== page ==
Maria Assunta Sernia
|First name||Maria Assunta|
|Country of Origin||Italy|
|Year of Arrival in Australia||1957|
|Submitted by||Maria Sofo|
I remember it was a cold winter’s day when the ‘Neptune’ docked at Port Melbourne. It was about 5am, July 21st 1957. We had spent a month at sea, leaving the port of Napoli on a hot June the 25th day. It was still dark but Mama got us up so that we could wash and get dressed in our ‘Sunday best’ ready to meet ‘babbo’ who we hadn’t seen in 18 months, what excitement, what trepidation.
Dad had arrived before us, the 2nd of February 1956 to be exact, to pave the way. He had already found a full time job and a place for us to rent in Coburg, Melbourne. Mama, a young woman of 32, born in the town of San Severo, province of Foggia in Puglia, had travelled alone with four of us children, me being the youngest. This woman until then had never been out of her hometown except for that time in 1955 when we travelled to Rome, to the Australian Embassy.
How did this young couple get the inclination and find the strength to leave their family, homeland, culture, language, traditions, values and customs that imbedded their very being, to travel thousands of miles to a foreign land they really knew very little about ? Cercavamo una vita migliore. We were seeking a better life, babbo said.
Post war Italy in the early fifties saw a scarcity of commodities, food (the ancient market places still had not re-opened after the war) and basic necessities. My father who was a professional musician as well as running a small Bottega di Scarpe (shoe shop) found his customers could not pay. How was he supposed to feed his family? In rage and frustration making an impetuous decision he inquired about Australia. That was the 15th August 1954. Two years laer, as part of the ‘Personal Nomination Scheme’ he found himself reporting to the Immigration Department in Brisbane, then to Melbourne where paesani, fellow countrymen offered him a place to stay and helped him find a job.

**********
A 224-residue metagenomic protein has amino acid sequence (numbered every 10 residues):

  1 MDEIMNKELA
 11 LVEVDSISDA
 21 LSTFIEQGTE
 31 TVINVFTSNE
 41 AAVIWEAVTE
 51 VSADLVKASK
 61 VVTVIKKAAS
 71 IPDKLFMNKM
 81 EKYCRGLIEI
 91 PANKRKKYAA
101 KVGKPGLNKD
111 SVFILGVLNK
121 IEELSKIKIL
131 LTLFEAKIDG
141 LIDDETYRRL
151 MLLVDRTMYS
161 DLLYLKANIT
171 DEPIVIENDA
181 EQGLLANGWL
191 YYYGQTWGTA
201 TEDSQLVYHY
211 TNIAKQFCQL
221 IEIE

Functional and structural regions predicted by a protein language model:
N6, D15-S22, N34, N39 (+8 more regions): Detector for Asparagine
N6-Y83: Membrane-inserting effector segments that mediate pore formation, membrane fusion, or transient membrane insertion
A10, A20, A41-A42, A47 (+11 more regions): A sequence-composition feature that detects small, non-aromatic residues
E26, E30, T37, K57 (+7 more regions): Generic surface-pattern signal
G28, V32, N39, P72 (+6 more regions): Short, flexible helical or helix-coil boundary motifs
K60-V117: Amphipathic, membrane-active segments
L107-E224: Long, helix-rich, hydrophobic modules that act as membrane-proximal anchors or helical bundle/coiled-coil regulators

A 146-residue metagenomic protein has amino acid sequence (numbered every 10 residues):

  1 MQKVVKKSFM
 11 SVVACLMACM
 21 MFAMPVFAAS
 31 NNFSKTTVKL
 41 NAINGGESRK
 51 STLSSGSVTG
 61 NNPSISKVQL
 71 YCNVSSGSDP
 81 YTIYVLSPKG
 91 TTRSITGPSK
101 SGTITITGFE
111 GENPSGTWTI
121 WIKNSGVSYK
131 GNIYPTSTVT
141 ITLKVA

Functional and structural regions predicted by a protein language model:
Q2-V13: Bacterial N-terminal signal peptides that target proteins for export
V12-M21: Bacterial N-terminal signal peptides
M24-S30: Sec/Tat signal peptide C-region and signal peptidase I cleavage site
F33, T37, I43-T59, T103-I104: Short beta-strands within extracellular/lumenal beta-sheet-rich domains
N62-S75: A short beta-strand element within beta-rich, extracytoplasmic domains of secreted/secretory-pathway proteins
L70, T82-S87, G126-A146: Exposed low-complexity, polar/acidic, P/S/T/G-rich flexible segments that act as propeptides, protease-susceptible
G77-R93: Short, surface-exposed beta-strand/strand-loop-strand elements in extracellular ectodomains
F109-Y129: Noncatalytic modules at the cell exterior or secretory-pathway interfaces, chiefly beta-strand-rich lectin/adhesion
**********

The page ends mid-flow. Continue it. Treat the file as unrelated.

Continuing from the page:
The dawn descended on a grey day, we were all now on deck, looking out onto the dock. There was a sea of people waiting, but where was babbo ? The journey was harrowing for my mother, housed in the bowel of the ship with her four children chronically seasick. My earliest recollections of that trip was being below deck, with no portholes, bunk beds, an electric light and sharing our abode with a pregnant woman, her husband and small child. We have remained life long friends. I also remember attending an evacuation drill on top deck with porpoises and dolphins swimming alongside and my eldest brother who had quickly found his sea legs taking me for a promenade in the cool sea breeze. Sometimes there was entertainment, clowns to make children laugh. Those that could eat attended the ‘mess hall’. There were tables with wooden edges so that in rough seas, plates wouldn’t slip off. I also vaguely recall going through the Suez Canal-were we going to fit? There was the hustle and bustle of people in strange clothes. They seemed so close to the vessel.
My mind is blank, how did I get off that ship? I was now a small child surrounded by a forest of adults in dark heavy coats. Suddenly babbo picks me up, a hug, a kiss and a chocolate-the first time I taste Cadburys. What sweetness, what promise of things to come.